Israel cannot entirely wipe out Hamas and consequently the organisation itself.
According to The Economist, Israel won't be able to completely destroy Hamas, as reported by Sarbaz.kz citing Reuters.
Only a small fraction of its financial base resides in the Gaza Strip. The bulk of its funds are kept abroad. This financial empire—comprising money laundering firms, mining companies, and others—reportedly generates over $1 billion annually. It is meticulously structured to evade Western sanctions and may be out of reach for Israel and its allies. HAMAS' Gaza revenues cover everything from school teachers' salaries to rockets.
Approximately $360 million annually comes from tariffs on goods imported into Gaza from the West Bank and Egypt. This is the most straightforward income source that Israel could more easily choke off.
However, a significantly larger sum comes from overseas. According to Israeli estimates, it amounts to around $750 million per year and serves as the primary source for replenishing Hamas' current weapon and fuel stocks. Part of these funds is sent by friendly governments, primarily Iranian ($100 million annually according to the US, mainly in military aid).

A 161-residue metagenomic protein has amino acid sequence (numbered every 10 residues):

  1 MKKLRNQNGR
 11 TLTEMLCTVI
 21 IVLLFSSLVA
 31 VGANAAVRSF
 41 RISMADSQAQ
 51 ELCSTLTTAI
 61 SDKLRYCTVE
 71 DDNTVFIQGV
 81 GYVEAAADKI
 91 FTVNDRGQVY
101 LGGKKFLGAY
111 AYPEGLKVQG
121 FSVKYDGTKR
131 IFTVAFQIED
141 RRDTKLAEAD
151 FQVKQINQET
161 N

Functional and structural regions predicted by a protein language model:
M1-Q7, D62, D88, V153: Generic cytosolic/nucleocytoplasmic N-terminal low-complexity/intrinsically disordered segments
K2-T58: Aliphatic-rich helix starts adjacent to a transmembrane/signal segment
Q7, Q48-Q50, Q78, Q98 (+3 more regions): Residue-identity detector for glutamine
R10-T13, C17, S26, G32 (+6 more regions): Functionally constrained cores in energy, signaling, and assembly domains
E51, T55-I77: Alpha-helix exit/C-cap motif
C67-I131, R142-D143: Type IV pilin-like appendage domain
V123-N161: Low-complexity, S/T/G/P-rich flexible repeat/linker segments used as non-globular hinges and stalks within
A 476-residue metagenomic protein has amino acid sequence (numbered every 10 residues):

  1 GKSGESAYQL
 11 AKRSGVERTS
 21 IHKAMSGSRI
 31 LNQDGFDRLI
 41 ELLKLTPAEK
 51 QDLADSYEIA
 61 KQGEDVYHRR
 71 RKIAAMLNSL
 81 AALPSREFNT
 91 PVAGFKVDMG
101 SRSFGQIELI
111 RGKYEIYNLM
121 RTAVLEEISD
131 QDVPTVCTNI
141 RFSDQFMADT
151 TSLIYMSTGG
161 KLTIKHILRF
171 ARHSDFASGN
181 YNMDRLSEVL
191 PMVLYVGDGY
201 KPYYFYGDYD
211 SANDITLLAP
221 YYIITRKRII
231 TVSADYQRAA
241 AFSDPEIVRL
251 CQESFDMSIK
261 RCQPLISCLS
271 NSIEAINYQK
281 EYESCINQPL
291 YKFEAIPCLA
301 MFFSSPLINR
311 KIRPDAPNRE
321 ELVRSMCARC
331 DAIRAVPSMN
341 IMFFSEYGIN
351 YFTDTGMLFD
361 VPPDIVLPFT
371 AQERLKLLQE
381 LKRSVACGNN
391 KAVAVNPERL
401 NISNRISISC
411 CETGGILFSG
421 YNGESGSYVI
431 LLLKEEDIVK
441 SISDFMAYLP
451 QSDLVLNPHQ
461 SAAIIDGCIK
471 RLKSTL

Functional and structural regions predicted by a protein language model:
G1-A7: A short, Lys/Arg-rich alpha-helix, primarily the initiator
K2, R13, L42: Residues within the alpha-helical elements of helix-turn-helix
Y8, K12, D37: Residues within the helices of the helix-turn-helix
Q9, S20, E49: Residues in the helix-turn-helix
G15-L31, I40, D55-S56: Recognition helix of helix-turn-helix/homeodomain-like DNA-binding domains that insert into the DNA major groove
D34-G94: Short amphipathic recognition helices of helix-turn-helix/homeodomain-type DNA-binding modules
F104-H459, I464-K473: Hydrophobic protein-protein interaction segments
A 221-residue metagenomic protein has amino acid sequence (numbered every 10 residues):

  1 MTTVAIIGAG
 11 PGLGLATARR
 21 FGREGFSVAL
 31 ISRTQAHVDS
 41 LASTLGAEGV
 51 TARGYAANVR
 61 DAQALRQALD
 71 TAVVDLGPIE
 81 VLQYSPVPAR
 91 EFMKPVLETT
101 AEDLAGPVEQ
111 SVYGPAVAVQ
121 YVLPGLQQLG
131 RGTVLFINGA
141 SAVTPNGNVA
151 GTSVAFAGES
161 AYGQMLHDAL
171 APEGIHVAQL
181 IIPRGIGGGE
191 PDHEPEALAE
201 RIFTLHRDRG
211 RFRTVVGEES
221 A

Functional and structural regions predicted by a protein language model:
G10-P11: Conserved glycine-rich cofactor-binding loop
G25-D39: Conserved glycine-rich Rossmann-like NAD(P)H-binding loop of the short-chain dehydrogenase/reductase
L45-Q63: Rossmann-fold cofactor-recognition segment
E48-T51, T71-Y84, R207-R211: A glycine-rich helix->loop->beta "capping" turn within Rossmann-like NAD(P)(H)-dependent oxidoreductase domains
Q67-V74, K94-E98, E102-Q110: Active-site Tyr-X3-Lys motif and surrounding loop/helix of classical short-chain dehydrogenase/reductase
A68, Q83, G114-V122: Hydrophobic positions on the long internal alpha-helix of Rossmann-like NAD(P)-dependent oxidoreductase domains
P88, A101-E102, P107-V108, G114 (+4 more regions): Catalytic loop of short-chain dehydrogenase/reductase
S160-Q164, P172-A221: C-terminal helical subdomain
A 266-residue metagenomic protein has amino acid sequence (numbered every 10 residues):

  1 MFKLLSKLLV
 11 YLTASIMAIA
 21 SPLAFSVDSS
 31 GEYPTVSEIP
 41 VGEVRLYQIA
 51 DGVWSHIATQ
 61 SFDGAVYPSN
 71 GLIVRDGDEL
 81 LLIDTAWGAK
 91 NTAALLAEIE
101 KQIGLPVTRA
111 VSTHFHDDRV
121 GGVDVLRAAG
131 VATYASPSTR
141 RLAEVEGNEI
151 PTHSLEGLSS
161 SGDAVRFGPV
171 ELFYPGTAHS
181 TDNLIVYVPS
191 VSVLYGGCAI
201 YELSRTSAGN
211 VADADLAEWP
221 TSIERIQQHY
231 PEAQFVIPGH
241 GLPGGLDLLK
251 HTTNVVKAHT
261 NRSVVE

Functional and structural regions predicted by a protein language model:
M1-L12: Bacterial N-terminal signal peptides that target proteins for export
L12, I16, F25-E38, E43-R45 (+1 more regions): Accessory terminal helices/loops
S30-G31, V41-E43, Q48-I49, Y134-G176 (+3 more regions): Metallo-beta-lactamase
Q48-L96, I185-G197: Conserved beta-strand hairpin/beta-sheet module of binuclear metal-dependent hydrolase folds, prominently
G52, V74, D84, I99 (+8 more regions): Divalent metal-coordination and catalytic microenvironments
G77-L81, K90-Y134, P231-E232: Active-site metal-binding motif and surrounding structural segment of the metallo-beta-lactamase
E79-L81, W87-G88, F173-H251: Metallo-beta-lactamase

The task for HAMAS financiers is to move this money without falling under American sanctions. Millions of dollars flow into HAMAS through cryptocurrency markets.
The US Treasury Department stated that HAMAS smuggled over $20 million through the Turkish currency exchange company, Redin Exchange. The world's largest cryptocurrency exchange, Binance, allowed its users to transact with HAMAS.
However, Israel believes that the lion's share of HAMAS money, around $500 million annually, comes from investments. Some are represented by firms registered in Middle Eastern countries. They are managed by HAMAS' investment office. These firms make donations to charitable organizations, which, in turn, channel funds to Hamas. Untangling income streams is challenging for Western agencies.
One such firm built the Afra Mall—the first shopping centre in Sudan; another owns mines near Khartoum, while a third erected skyscrapers in Sharjah (UAE). These companies boast their business successes but deny any connection to HAMAS.
Turkey's banking system aids HAMAS in evading US sanctions by conducting complex transactions worldwide. The rapidly growing and loosely regulated cryptocurrency market makes it even easier. Israel and the US accused Turkish banks of deliberately holding HAMAS funds.
In 2021, the Financial Action Task Force (G7's monitoring body) included Turkey on the "grey list" of countries doing too little to freeze terrorists' assets. The tacit approval of Turkish authorities "opens doors and eases business". Trend GYO—a company registered in Istanbul—subject to US sanctions for transferring Hamas funds—won a contract to build the Istanbul Commercial University. Construction companies, holding a significant position in HAMAS' portfolio, can easily absorb vast sums and often secure substantial loans.